A SEEMINGLY endless waiting game became about more than dealing with chronic pain for KL Joy. To be stuck in surgery limbo was taking a huge toll on KL's mental health and the well-being of their family.
Their 80-year-old mother and 15-year-old son had to shift into primary care roles for KL as the crippling pain grew worse and mental and physical energy diminished.
KL Joy, a well-known LGBTIQA+ advocate in Ballarat, knows they have been far from alone in the mounting public health wait lists for specialists in the pandemic.
But KL Joy wants people to consider options, if possible.
In the end, KL Joy opted to see an orthopaedic surgeon in a privately to be put on a public surgery wait list.
Three weeks on from a hip replacement, KL Joy said they were were not sure how, or even whether, they could have lasted another likely two years to see a surgeon - so diminished was their quality of life.
"I was losing faith," KL Joy said. "The only thing that kept me going from February [seeing the surgeon] was knowing I had some control back, being on a surgical waiting list...I was calling the receptionist weekly to see if a surgery time had come up.
"I guess it was the squeaky wheel thing - you're always at the top of mind - but I had a sense of purpose. I could see some light."
KL Joy's struggle with injury started in February 2020 after falling and damaging a knee. A general practitioner referred KL Joy to an orthopaedic at Ballarat Base Hospital but within a month the impacts of a growing pandemic hit Victoria.
By June 2021, KL Joy felt they were in "agony" with hip pain. Another GP referral put KL Joy on the public waiting list to see a specialist but, being separate pain referrals, KL Joy was looking at a wait until 2024 to be seen.
Life became a routine of waking up, getting ready and travelling five days a week for hydrotherapy in Ballan to seek some sens of relief before getting back in the car to Ballarat. There were weekly allied health treatments for a severe spinal injury KL Joy sustained as a teenager but this injury too had been exacerbated. KL Joy could not drive, lost their independence and found they became confined mostly to bed.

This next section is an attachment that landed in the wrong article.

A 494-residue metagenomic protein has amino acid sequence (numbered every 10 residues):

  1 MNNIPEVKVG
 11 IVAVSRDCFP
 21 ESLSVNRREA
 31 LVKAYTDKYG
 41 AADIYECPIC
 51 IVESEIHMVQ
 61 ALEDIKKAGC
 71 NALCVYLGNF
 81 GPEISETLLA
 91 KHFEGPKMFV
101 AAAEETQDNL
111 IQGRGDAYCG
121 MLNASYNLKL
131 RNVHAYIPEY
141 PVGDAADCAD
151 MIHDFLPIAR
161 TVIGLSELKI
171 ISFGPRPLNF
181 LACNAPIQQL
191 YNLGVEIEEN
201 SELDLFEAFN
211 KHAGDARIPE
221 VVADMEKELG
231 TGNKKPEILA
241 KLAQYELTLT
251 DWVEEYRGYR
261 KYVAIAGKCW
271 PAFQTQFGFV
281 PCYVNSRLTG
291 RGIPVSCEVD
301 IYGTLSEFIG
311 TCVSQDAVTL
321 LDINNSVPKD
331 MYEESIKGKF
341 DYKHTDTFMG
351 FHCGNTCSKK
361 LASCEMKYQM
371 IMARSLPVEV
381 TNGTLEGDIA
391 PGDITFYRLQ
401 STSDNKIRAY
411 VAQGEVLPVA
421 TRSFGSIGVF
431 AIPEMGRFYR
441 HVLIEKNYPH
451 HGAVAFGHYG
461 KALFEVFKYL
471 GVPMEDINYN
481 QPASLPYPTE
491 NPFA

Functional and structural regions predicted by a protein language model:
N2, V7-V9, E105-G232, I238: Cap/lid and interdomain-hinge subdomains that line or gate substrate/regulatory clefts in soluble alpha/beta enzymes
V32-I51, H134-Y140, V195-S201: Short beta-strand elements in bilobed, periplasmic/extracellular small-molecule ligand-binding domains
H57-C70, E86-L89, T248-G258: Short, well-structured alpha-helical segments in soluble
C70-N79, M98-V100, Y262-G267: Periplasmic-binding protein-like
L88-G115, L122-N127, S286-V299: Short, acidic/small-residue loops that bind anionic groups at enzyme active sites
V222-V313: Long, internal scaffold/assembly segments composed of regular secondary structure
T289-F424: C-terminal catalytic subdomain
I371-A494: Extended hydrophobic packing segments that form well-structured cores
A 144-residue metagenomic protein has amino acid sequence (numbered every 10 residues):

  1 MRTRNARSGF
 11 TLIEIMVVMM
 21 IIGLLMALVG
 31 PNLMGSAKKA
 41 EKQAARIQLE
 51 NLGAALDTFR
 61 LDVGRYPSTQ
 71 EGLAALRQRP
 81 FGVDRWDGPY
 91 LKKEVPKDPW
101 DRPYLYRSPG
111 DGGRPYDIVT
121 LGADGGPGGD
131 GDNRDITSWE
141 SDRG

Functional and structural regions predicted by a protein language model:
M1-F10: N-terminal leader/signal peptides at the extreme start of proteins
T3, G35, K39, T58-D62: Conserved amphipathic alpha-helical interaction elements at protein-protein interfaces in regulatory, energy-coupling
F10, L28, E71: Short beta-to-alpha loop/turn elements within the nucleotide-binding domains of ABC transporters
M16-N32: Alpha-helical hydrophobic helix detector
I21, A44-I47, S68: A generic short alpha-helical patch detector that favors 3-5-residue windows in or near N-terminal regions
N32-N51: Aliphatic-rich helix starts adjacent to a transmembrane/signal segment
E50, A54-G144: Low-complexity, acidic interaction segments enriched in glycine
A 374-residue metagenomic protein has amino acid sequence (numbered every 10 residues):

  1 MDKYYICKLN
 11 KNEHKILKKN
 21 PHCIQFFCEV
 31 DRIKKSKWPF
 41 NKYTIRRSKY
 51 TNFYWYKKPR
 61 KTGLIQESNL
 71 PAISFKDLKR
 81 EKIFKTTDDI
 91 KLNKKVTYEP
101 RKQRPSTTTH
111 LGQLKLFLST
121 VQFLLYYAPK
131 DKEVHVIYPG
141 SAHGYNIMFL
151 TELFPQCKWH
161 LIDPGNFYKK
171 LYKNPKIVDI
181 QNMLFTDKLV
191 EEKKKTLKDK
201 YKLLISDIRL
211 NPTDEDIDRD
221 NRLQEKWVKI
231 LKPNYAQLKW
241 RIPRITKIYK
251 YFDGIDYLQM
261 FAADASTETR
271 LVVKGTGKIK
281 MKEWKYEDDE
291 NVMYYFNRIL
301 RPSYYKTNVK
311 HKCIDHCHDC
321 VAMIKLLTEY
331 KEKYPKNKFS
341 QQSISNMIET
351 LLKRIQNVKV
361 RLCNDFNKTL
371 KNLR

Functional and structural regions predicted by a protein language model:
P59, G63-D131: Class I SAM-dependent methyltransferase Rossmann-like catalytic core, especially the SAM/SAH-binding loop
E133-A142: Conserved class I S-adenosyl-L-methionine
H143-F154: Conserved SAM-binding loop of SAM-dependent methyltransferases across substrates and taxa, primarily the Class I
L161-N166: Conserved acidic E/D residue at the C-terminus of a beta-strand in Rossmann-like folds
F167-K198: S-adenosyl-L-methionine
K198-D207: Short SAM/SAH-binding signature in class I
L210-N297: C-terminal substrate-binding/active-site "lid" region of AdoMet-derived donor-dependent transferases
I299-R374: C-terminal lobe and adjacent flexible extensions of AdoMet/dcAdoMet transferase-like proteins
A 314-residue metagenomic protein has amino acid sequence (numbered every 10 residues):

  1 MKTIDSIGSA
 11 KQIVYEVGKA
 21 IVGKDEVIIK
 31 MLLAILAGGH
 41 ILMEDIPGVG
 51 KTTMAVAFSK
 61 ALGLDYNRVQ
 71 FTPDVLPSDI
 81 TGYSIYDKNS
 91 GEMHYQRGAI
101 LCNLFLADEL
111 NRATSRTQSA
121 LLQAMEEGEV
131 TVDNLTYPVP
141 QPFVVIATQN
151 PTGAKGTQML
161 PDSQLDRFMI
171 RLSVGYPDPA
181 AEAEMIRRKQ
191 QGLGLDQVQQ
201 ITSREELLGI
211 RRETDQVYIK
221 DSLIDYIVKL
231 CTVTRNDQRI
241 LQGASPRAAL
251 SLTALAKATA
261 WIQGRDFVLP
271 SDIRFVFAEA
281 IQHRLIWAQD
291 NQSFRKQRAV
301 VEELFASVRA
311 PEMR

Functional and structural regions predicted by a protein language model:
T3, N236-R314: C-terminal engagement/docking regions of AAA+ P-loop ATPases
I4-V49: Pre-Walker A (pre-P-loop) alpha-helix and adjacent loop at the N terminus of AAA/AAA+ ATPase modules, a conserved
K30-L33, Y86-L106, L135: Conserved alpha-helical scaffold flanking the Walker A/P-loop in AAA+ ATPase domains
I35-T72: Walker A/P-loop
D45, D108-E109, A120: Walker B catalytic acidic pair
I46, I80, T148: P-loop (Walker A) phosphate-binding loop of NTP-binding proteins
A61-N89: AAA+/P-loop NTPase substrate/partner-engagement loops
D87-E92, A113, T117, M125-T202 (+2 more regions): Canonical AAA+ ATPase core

"I can tell you now the quality of life I had prior to surgery was affecting my mental health, my family's mental health and our well-being," KL Joy said. "...This was impacting our dynamic, our lives, [mum's] health."
In February, KL Joy sought a referral to an orthopaedic's private clinic, drawing on family savings, in the hope their surgery could be in a smaller, regional hospital.
Only, KL Joy's body mass index was deemed too high for a country hospital beyond Ballarat and instead, they were placed on to the surgeon's waiting list for surgery at Ballarat Base Hospital. Surgery last month confirmed the head of KL Joy's femur bone had turned "spongy" in degeneration.
Surgical staff at Grampians Health's Ballarat Base Hospital made clear in April the aim was to have the number of people waiting for elective surgery back to pre-pandemic levels by the year's end.
The number of patients on the elective surgery waiting list surged 21 per cent last year alone after two years of pandemic disruptions and staff furloughs halting public surgeries.
Grampians Health hospitals chief operating officer Ben Kelly said the health service understood some patients might elect to see a specialist privately then choose to be added to the public system wait list. Mr Kelly said surgery at Grampians Healths hospitals was prioritised based on clinical need.
"We understand it can be challenging when patients experience delays to treatment or longer than expected wait times. We are always working to limit wait times as much as possible," Mr Kelly said. " The balance between planned surgery, emergency surgery and our bed capacity is something we are continuing to manage. We are also conscious that any surges of COVID-19 in our community may change our plans or alter our capacity for planned activity."
KL Joy said the relief they felt post-operation was immediate, aside from expected swelling. KL Joy was now moving about on two sticks and enjoyed the chance to finally see National Gallery of Victoria's Queer exhibition in Melbourne last weekend.
"It's been a journey," KL Joy said.
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